2 votes, average: 5.00 out of 52 votes, average: 5.00 out of 52 votes, average: 5.00 out of 52 votes, average: 5.00 out of 52 votes, average: 5.00 out of 5 (2 votes, average: 5.00 out of 5)
You need to be a registered member to rate this post.
Loading...

Blog Dinner in D.C.: Full!

I am pleased and regret (at the same time) to say that the table for the blog dinner in D.C. in September is now full.  I have a waiting list that I have started, and have notified everyone who contacted me (both those at the table and those on the waiting list.)

But I’ll be doing others this coming year in a few other places!  Hopefully others can come to these


Last Minute (well, sort of): Another Blog Dinner Option. NYC, August 27
Blog Dinner, Washington DC. September 6, 2019

14

Comments

  1. Avatar
    jogon  August 9, 2019

    Are you going to visit the museum of the bible? 😉

    • Bart
      Bart  August 11, 2019

      Not this time. Seen it already, and that was enough for now.

  2. Avatar
    Brittonp  August 9, 2019

    If you ever find yourself in Tulsa, OK without dinner plans I will gladly take you to dinner. I know this great restaurant near Oral Roberts University.

  3. Avatar
    nichael  August 9, 2019

    Hint: Southern Vermont will be pretty in a couple months…

    1
  4. Avatar
    thelad2  August 9, 2019

    Greetings Bart. Sorry I missed out on this. I follow your FB blog posts religiously (pun intended), but must have missed the one announcing the dinner. Perhaps another time.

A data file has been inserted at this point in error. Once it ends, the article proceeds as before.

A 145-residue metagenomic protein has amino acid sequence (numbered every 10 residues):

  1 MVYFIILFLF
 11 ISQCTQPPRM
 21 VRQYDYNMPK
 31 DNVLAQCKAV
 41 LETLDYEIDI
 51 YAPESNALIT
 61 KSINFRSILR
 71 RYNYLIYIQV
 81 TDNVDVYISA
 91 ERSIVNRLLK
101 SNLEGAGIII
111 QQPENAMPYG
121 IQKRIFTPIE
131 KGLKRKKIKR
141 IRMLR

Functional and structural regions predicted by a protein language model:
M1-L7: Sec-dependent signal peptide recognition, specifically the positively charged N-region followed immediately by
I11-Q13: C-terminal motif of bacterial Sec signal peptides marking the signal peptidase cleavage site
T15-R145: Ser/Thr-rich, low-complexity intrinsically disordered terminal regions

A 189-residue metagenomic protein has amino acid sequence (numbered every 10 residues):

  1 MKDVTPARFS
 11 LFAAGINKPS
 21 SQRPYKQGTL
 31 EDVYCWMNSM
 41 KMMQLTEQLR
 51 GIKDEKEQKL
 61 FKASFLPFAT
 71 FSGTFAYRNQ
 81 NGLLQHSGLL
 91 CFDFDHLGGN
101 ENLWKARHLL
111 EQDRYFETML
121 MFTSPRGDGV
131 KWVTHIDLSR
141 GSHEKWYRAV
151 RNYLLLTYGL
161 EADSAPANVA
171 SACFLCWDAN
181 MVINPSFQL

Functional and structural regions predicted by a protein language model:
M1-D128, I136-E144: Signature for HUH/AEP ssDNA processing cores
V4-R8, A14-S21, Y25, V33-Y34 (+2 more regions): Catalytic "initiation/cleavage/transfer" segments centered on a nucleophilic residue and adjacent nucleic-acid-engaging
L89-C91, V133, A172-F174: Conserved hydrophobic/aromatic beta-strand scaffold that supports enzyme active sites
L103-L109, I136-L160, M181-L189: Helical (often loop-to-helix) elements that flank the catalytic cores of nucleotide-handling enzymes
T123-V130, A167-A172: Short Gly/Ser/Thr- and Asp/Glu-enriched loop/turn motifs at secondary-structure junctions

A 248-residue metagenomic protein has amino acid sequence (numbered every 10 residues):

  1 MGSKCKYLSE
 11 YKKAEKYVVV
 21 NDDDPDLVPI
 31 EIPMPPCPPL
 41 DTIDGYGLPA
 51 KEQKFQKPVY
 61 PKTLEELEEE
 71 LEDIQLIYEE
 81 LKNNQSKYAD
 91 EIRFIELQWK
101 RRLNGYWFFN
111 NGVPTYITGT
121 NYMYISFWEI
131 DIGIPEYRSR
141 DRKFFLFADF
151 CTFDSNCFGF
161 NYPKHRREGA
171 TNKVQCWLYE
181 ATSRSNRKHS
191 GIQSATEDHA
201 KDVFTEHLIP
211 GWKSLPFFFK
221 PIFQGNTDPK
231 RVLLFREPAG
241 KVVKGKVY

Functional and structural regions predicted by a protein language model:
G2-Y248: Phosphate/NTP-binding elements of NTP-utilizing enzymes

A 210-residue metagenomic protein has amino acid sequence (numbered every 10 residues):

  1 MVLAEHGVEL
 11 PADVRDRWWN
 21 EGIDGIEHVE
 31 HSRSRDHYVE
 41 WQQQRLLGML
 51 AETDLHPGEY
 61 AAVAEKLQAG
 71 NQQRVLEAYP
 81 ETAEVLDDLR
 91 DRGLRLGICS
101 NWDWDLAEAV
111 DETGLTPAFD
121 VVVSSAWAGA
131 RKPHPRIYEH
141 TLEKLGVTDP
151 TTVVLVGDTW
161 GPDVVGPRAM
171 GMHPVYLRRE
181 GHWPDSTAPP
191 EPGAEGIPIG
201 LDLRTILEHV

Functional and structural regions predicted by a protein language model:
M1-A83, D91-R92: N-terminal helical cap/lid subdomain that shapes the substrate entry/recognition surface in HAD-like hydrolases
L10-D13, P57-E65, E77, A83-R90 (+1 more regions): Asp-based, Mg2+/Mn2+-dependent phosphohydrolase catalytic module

5. Avatar
    EldonTyrell  August 9, 2019

    Any plans to visit the Dallas area in the next 12 months?

    1
  6. Avatar
    darren  August 10, 2019

    I was reading recently some of what you have written about the factors critical scholars use to evaluate how likely something in the new testament is historical. How to determine, for example, Jesus almost definitely didn’t walk on water, but was almost certainly a disciple of John. Has anyone ever written a book that rates information in the NT from most to least likely to be historical? Since you’re counting the criteria and coming up with a number rating, it seems it would be possible to compile a relatively objective list — a standard model, like in math. And if that what the Jesus Seminar was trying to do, why did it fail?

    • Bart
      Bart  August 11, 2019

      My sense is that most historians don’t think you can do a statistical / quantified analysis of historical certainty. There’s nothing objective about it, unlike, say, math or chemistry.

  7. Avatar
    mikezamjara  August 11, 2019

    There wont be a dinner in Mexico soon?…Well I had to try at least.

  8. Avatar
    GeoffClifton  August 12, 2019

    Any chance of having a future blog dinner in Birmingham (that’s England, not Alabama, I’m afraid)?

    • Bart
      Bart  August 13, 2019

      Ha! Not likely. I used to go to Birmingham on occasion, to visit scholars there. But not so much now. Maybe London down the road, though, since I’m here a good deal (still am, as we speak)

      1
      • Avatar
        GeoffClifton  August 13, 2019

        That would be great (London). I will try and hold you to that.

You must be logged in to post a comment.